• Steak sauce: get a nice berber spice blend, and fold in a generous tablespoon. (Berber is, roughly, a blend of chili pepper, garlic and onion powders, cardamom, black pepper, and fenugreek.)

This stuff makes me really regret how long I delayed in learning to make it. Unfortunately, my distaste for mayo growing up is really strong. It’s taken time for me to learn to use it. I’ve got such an instinct for thinking that anything mayo-like is gross. I still have a reflex to avoid it, even when I know how good it is. I keep surprising myself by making it for my wife, and then being shocked when I taste it. Don’t be like me: start enjoying this stuff now!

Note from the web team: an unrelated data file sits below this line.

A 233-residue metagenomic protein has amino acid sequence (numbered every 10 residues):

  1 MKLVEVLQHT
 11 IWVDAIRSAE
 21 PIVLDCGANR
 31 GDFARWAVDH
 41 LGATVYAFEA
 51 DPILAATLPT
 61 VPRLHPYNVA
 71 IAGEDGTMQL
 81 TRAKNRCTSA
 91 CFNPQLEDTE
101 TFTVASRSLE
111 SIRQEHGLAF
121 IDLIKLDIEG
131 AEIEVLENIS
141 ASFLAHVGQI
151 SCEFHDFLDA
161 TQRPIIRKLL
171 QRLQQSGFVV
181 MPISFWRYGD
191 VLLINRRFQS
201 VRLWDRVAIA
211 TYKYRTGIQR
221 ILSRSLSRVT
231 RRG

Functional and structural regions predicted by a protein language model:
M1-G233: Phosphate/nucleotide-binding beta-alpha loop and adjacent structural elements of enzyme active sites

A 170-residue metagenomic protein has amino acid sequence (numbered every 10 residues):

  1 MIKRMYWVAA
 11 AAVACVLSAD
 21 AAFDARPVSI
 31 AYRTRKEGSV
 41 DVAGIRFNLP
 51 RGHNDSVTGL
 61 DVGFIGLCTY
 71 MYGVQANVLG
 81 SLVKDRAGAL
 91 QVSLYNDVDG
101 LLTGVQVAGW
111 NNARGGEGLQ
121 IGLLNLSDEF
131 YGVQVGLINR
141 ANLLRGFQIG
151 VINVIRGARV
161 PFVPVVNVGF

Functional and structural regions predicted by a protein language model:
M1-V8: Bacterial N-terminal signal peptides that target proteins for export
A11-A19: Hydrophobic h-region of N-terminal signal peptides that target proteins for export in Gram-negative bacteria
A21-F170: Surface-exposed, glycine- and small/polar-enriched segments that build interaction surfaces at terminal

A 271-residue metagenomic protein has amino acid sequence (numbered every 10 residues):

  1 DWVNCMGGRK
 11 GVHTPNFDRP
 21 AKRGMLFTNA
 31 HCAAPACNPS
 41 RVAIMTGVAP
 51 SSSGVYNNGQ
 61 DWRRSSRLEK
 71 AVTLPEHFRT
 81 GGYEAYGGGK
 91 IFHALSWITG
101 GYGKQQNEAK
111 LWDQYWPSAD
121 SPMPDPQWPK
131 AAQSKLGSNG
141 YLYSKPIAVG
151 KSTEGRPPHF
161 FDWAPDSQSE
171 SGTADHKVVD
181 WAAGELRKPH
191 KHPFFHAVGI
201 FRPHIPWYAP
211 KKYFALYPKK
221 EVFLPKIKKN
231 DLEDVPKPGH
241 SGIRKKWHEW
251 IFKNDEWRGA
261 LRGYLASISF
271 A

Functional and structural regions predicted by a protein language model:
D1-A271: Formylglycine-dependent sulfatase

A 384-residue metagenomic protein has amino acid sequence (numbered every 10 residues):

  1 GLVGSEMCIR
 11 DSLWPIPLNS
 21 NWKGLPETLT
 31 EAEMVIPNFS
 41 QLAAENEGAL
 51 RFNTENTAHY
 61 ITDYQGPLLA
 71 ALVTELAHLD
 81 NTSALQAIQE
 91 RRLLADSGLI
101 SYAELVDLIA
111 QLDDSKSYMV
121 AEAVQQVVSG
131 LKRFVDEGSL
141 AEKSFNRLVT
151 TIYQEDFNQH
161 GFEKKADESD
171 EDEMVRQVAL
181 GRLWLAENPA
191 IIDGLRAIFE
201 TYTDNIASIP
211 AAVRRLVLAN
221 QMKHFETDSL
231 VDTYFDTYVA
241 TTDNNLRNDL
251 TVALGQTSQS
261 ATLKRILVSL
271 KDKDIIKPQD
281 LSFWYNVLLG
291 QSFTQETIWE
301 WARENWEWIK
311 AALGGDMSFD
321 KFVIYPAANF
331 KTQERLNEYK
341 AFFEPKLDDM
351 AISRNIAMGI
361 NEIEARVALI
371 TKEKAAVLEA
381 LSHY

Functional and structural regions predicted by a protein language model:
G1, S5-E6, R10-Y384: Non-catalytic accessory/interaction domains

Thanksgiving Recipe: Mark's Cranberry Chutney

This is a repost of a recipe from last year. I just made this year’s batch, and I gotta say… this stuff is absolutely amazing. It’s so good that I can barely believe that I invented this, even though I know I did, because I was there.

Since I started doing my family’s thanksgiving dinner, I always made a simple cranberry relish – it’s the recipe that’s on the side of every bag of fresh cranberries – the cranberries, sugar, and oranges, into a food processor. The problem is, that really needs to sit for a couple of days, to let the flavors blend together, and to give the cranberry pectin a chance to thicken it. And last year, I completely forgot to do it in advance – on thanksgiving morning, I took the turkey out of the fridge, and saw my bag of cranberries.